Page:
When St. John asks Jane to be his wife she strongly refuses and at the very time she feels the call from Mr. Rochester. Can’t suffer the torment of Acacia anymore, Jane leaves Moor House to seek for him.

2.4.2.2 Differences

The most significant difference is that Charlotte knows from the very beginning that Mr. Heger has a wife but she cannot help falling in love with him while Jane doesn’t know that Mr. Rochester has a wife and when it is identified at her wedding ceremony she left Mr. Rochester right away without hesitation.

One obvious difference is that Charlotte receives cold response from Mr. Heger while Jane and Mr. Rochester love each other very much. After Charlotte left Brussels Boarding School she writes several letters to Mr. Heger. Although she waits, pleads, or even begs for his reply, she receives no reply: “I have not begged you write to me soon…but I wish it”, “I am depending on soon having your news.” “’I have nothing for you from Monsieur Heger,’ says she, ‘neither letter nor message.’” “…day by day I await a letter…day by day disappointment comes to filing me back into overwhelming sorrow.” (Harold Orel, 1997: 64, 65, 66, 69)

The results of Charlotte and Jane’s love are different. Having not received any response from Mr. Heger for a long time, Charlottle chooses to forget him, puts all her energy into her literature career. On June 29th, 1854, 11 years after Charlotte left Mr. Heger, she married Arthur Bell Nicholls, her father’s curate, who loves her silently for years. Although Jane also meets a man, Parson St. John, who wants to marry her, she refuses his proposal. Only when Mr Rochester’s wife died, and Jane returns to Mr. Rochester with her big fortune and deep feeling finally.

In summary, both Charlotte and Jane’s love could resolve the social hierarchy related problems, but the moral problem still right stands there. Compared with Jane’s happy marriage, Charlotte’s affection for Mr. Heger is a bitter unrequited love.

2.5 Their Family Life: Gateshead, Thornfield Hall, Moor House, and the Manor-house of Ferndean V.S. Haworth Parsonage

2.5.1 Similarities

Charlotte’s mother died when she was very young. To some extent, in Haworth Parsonage, her father is not up to standard, and her aunt cannot play the role of a good mother, which makes young Charlotte value her sisters and long for a complete and harmonious family. When she is young she usually writes diary with her sisters and even exchanges each other’s diary every four years. When they grow up they often share their thoughts on literature:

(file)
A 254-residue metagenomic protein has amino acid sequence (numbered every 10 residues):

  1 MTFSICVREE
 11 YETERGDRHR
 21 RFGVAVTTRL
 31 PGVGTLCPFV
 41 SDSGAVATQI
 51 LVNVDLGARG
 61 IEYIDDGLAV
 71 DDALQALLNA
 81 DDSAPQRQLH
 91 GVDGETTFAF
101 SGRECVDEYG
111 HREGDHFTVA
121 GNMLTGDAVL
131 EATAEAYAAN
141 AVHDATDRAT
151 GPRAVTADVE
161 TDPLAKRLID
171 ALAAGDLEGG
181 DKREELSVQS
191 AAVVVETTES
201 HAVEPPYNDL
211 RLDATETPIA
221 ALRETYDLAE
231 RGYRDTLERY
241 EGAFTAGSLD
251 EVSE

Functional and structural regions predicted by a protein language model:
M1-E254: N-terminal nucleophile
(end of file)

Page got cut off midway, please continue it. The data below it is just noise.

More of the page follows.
“The sisters retained the old habit…of putting away their work at nine o’clock, and beginning their study, pacing up and down the sitting room. At this time, they talked over the stories they were engaged upon, and described their plots.”(Elizabeth Gaskell, 1996: 280)

When Charlotte’s dear sisters and brothers dies in succession, Charlotte’s longing for a family enhances. Although she tries to diverse all her energy into writing, she cannot resist the longing. She finally marries Mr. Nicholls and forms a family.

The orphan Jane is excluded from the Reed family at Gateshead, where she first has the longing for a family. When Jane’s teacher and friend Miss Temple marries and leaves her, Jane’s longing deepens. At Thornfield Hall, being regarded as her mother by Adele Varens and courted by Mr. Rochester, Jane is only one step away from having a family. At Moor House, Jane finds her relatives and quite enjoys being with them:

“The more I knew of the inmates of Moor House, the better I liked them.” “I liked to read what they liked to read: what they enjoyed, delighted me; what they approved, I reverenced.” “Indoors we agreed equally well…Thought fitted thought; opinion met opinion: we coincided, in short, perfectly.” (Charlotte Bronte, 1996: 540, 541)

At the manor-house of Ferndean, Jane, together with Mr. Rochester, forms a family and later has a baby.

2.5.2 Differences

Charlotte’s way of keeping and seeking for a family doesn’t have a happy ending: her mother, two elder sisters die when she was young; her brother brings tremendous pains to the whole family; her aunt, brother, and two younger sisters die when she grows up. And she herself only enjoys nine months of family life with Mr. Nicholls, dies with her unborn baby. Compared with Charlotte’s way of losing family members, Jane, on the contrary, finds relatives. And at the manor-house of Ferndean Jane enjoys her happy family life for a long time.